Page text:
I wrote this some time ago (Feb 2019) but it seems more pertinent now.

Don’t worry, I’ve not gone all trendily ‘hygge’ but when the weather turns cold and the nights are dark, then staying in hugely appeals to me. If I’m writing a book, I am never alone anyway. There’s always research to do, books to read, and writing to refine, a process which I thoroughly enjoy. Parties, socialising? Not usually bothered. Give me the solitary occupation of writing, and I’m as happy as the proverbial Larry!

Desk stuff!

Sometimes, I sit at my desk so long that my back aches, and I don’t even notice that the heating has gone off! That’s how embroiled I get in the process. Writing is, to me, like breathing. I cannot imagine a life without it.

My writing takes various forms. To start my day, I usually compile or curate (that’s a good word) information to disseminate on my local website, Bude & Beyond. This is now my routine! Interestingly, I don’t always realise the value of the site but many people read and enjoy it. To quantify, the stats tell me that we get on average over 1000 views a day. People read what I write. It makes what I do for the local community seem worthwhile. ‘Free’ (of charge to the end user) isn’t always without value.

Design by the amazing Dean Wronowski. He and Rob Wilcox sort out my IT, thank goodness!

For me, book writing takes two forms. There are the books I’ve written because they have been commissioned by a publisher. These are more a job of work, and sometimes feel like it, too, but they are good discipline, forcing me to write about things I might not otherwise tackle. In the past, I edited and published books, the focus on accuracy, speed and saleability. Books become very precious to the author, but to the publisher, they are income-generating objects. I quickly learned as a writer to be less protective about my work, to accept editorial advice (although I have not actually had much to date) and see books as units of sale. They are not my children. My children are my children and I love and clamour to protect them so much it aches, no matter what age they are.

The Bude books kindly commissioned by Amberley Publishing.

Now, a deep fascination has to grip me to spark off a new book idea. Previously, as a mother of young children, I co-wrote books on labour/birth, stillbirth and neonatal death and infertility and IVF (via an independent publisher, Scarlet Press). These were all based around parental perspectives/interviews with parents, because we only ever formally heard the official, medical views, so I wanted women (mothers particularly) to be heard. What was it really like to endure a stillbirth or infertility or get through difficult labour? I found out, in spades, from people who very honestly shared the most private and emotional parts of their lives with me. What an amazing privilege. Interviewing people about what really matters to them is completely rewarding. At that time, I was also writing regular features for various baby magazines. You can see where my interests lay!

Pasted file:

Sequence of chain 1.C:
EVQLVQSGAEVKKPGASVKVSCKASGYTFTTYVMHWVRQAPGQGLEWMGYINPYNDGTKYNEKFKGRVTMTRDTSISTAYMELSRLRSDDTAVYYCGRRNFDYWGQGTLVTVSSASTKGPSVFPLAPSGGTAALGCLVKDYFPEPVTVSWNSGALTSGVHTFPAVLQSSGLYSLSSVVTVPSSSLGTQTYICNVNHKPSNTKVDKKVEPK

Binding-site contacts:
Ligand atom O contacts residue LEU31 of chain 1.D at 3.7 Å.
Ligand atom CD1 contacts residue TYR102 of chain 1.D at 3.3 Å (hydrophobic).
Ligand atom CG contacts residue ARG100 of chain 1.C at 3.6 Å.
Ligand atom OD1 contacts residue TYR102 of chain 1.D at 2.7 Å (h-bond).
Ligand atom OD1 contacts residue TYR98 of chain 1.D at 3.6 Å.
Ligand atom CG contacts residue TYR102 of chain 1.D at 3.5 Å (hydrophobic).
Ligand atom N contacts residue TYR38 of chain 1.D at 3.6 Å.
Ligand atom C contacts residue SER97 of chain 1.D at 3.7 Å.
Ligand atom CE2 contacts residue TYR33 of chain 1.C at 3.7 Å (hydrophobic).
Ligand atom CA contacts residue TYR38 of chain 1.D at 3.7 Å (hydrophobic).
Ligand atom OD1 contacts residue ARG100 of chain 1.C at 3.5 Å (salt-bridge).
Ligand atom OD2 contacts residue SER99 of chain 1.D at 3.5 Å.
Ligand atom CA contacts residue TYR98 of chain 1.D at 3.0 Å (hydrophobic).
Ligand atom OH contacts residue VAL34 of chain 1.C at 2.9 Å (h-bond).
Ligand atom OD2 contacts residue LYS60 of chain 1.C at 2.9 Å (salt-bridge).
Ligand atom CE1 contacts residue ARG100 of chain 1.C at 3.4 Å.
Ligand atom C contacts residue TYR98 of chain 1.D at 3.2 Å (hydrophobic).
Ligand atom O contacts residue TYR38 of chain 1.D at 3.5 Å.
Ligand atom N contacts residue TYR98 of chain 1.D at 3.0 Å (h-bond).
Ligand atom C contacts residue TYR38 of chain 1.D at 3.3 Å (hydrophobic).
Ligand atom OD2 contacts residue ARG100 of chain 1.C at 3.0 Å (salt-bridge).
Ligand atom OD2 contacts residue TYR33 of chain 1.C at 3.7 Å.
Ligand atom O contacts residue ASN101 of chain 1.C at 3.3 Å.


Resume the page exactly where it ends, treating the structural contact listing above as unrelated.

My first book …

My most recent book grew from a local history commission. I encountered the fascinating artist, Pamela Colman Smith, when researching Bude, where she died. My interest was sparked and she became my enduring passion until I completed my manuscript in August, which has finally been published by Fonthill Media. Yay!

Copyright permission National Trust, so please don’t use the image.

She has now been succeeded in my creative imagination by Charlotte Payne-Townshend, wife of George Bernard Shaw, a confidante of Lawrence of Arabia, and an intriguing woman in her own right. I don’t spend nearly enough time on Charlotte as I am a pro copywriter and that’s where the money is, not in labours of love. I enjoy that too, as it is a different form of challenge to wax superlative to order.


Once I get the bug, then I can’t let go. You can see from this little tale of Affetside School from many years ago that I have terrier-like qualities, something I also apply to my book research. This case went to the Appeal Court of the High Court. and it was really quite hard going, requiring many hours of grappling with legalities, using my best, most logical legal brain as there is little that’s creative about the law.

Photo by Joanne Wilcock

Then there’s the editing, my old job for many years! I do less of this now because I no longer work as a publisher, but I so enjoyed choosing manuscripts and working on them to make them as good as they could possibly be, giving people living extraordinary ordinary lives a chance to tell their stories.

The late John Nicklin, trawlerman from Hull, was an amazing character, his speech littered with expletives. As you may imagine, his book required quite some editing! But what an amazing story and I still have a copy. Made me never ever want to endure the hardships of trawler life, fortunately, an unlikely event for me.

The Land Army wasn’t my thing, but it’s a great example of editing a book because you have to. Knighton did a good job though and it sold well. I enjoyed publishing books about women’s work and lives.

The author wanted to call this ‘The Smell of Christmas’ but as a publisher, I knew this would limit sales. Editing the book, I read of a woman millworker exclaiming the mill was covered in ‘snow’; there was ‘cotton everywhere’. I had my title, and again, another popular local interest book was born. I loved my work!

So, Coronavirus or no Coronavirus, I never get bored at home.

Invite me out in spring! Well, that’s how I finished off in 2019, but now with social distancing maybe it will be summer instead!